What is in this article?:
- The man who helped save a billion lives
- Borlaug preached the parts that made the whole
Norman Borlaug earned the nickname “Father of the Green Revolution,” a term used to refer to changes in agricultural practices that increased food production from the 1950s forward.
By all accounts, Norman Borlaug was a hardworking and humble man. When the phone call came to tell him that he had won the 1970 Nobel Peace Prize, he was working in the wheat fields. His wife, Margaret, had to deliver the news to him. Borlaug is credited with saving a billion lives.
March 25 is the 100th anniversary of Borlaug’s birthday. It is also National Ag Day.
“He had all these awards – the Congressional Gold Medal, the Nobel Peace Prize, the Presidential Medal of Freedom, the National Medal of Science. Yet, in all my time visiting with him, he never mentioned one. Even up to his death he was still promoting agricultural science,” says Ronald Phillips, Regents Professor at the University of Minnesota.
The Iowa-born man earned the nickname “Father of the Green Revolution.” The term commonly refers to changes in agricultural practices that increased food production from the 1950s forward.
After earning his PhD, Borlaug began doing research and training new scientists in Mexico. One of the first problems Borlaug addressed in Mexico was stem rust, which was killing wheat crops. Despite the poor state of his workstation, he slept and worked there, depending on the support of the local farmers who would loan equipment and help as needed. Borlaug faced criticism for his work at times, but he forged ahead with his breeding plans.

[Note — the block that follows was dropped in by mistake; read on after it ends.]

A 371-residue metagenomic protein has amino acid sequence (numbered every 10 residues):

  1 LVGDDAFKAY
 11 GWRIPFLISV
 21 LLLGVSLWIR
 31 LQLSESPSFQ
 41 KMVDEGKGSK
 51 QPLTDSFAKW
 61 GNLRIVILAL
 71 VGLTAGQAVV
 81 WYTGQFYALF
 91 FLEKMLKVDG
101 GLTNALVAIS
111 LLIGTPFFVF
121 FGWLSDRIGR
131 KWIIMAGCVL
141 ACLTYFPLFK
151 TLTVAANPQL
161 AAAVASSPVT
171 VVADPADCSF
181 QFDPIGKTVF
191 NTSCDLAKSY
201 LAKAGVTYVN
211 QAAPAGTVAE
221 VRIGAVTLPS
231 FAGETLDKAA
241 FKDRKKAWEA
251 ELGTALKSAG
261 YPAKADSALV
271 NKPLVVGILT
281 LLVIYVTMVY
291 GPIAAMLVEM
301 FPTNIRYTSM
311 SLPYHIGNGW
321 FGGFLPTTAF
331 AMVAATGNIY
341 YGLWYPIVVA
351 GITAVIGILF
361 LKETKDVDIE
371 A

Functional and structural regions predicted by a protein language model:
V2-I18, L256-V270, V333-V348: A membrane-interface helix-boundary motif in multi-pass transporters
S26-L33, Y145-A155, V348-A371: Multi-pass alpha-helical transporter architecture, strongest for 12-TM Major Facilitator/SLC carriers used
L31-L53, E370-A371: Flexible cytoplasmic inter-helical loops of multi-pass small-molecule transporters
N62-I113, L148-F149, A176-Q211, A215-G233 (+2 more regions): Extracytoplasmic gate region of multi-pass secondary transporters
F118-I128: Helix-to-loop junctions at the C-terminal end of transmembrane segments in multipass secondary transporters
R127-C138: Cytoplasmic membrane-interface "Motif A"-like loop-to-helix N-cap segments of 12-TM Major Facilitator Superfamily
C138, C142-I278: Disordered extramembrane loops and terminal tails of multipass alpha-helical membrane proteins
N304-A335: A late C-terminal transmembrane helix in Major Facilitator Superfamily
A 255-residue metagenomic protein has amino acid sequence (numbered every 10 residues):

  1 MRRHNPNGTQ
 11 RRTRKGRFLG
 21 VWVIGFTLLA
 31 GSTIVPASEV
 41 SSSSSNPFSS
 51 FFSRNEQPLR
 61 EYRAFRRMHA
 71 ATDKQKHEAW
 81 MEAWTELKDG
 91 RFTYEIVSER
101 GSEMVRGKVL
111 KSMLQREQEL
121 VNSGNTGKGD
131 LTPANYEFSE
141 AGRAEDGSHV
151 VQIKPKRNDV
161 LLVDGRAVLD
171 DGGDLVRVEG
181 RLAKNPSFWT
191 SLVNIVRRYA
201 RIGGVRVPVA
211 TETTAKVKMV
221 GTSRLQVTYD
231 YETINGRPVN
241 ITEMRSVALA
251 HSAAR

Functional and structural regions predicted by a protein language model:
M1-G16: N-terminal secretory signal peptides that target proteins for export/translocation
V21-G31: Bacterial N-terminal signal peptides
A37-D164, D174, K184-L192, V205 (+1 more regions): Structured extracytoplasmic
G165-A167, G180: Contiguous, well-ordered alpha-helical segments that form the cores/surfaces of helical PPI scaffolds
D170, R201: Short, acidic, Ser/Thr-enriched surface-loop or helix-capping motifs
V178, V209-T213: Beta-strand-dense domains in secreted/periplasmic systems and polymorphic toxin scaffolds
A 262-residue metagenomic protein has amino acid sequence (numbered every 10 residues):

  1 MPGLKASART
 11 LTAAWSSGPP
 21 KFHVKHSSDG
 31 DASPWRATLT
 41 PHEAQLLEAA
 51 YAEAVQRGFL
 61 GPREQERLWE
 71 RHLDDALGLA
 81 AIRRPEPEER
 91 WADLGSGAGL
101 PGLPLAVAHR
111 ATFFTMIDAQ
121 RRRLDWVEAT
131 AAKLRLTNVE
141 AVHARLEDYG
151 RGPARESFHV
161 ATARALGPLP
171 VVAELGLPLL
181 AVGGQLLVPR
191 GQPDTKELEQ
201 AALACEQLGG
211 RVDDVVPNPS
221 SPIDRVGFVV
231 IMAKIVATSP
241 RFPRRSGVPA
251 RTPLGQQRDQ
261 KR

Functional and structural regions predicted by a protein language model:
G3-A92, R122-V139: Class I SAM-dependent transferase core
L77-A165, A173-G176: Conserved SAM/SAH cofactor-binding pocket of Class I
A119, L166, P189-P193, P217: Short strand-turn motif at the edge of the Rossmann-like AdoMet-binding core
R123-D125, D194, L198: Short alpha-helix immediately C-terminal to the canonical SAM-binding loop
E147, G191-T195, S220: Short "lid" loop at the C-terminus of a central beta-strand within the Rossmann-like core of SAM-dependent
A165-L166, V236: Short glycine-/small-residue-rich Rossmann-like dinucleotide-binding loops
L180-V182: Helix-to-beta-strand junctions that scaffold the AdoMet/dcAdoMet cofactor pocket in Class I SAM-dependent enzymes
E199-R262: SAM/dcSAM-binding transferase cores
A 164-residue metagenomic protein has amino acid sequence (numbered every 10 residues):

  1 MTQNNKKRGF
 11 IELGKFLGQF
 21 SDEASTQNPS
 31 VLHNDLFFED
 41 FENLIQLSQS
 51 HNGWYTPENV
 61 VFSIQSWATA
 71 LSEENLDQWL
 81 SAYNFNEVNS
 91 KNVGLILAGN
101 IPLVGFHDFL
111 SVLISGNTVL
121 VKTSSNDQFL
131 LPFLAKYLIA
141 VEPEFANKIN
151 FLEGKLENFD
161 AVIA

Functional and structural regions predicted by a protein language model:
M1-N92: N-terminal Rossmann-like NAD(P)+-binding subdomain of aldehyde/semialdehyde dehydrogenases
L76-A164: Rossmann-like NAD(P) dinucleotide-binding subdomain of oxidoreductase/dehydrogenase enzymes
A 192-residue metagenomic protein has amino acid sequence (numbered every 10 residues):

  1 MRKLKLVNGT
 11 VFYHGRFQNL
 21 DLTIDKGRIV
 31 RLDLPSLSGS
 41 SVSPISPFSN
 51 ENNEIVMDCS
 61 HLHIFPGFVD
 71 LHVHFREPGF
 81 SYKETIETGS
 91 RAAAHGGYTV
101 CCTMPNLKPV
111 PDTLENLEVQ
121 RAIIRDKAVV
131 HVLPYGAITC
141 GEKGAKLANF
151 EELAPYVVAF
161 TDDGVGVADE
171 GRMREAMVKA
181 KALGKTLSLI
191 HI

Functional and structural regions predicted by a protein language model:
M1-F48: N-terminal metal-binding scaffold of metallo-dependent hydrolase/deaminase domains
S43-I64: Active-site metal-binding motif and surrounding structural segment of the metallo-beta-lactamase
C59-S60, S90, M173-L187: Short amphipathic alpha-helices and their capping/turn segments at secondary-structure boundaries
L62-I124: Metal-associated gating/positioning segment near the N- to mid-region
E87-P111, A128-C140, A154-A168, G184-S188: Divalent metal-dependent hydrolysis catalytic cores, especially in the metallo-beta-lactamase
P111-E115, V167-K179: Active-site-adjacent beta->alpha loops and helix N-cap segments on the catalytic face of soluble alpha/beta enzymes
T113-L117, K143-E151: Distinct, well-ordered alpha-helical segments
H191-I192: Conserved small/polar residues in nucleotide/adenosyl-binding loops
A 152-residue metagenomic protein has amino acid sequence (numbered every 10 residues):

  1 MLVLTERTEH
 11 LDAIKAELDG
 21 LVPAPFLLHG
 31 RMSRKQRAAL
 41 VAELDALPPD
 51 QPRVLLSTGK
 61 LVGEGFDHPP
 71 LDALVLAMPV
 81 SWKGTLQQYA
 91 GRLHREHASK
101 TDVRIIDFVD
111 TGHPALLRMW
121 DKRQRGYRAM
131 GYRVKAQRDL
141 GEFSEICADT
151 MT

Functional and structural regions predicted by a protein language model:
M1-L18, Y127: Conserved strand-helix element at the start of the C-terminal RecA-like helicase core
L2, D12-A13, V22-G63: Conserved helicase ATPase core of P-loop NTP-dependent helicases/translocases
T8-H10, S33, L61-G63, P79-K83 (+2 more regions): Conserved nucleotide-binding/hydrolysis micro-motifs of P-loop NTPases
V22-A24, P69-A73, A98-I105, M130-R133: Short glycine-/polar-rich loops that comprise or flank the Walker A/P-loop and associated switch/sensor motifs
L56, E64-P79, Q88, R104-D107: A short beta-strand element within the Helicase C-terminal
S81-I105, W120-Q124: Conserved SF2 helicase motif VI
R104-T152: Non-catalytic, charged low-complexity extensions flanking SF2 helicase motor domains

To solve other problems with wheat, Borlaug and his associates developed Mexican semi-dwarf varieties, which had multiple benefits. The shorter wheat produced stronger stalks and two to three times more grain than standard varieties. These new varieties greatly changed the picture of wheat production in Mexico. By 1963, 95 percent of the wheat grown in the country came from Borlaug’s breeding programs. The wheat harvest that year was six times larger than the harvest in 1944, when Borlaug arrived in Mexico.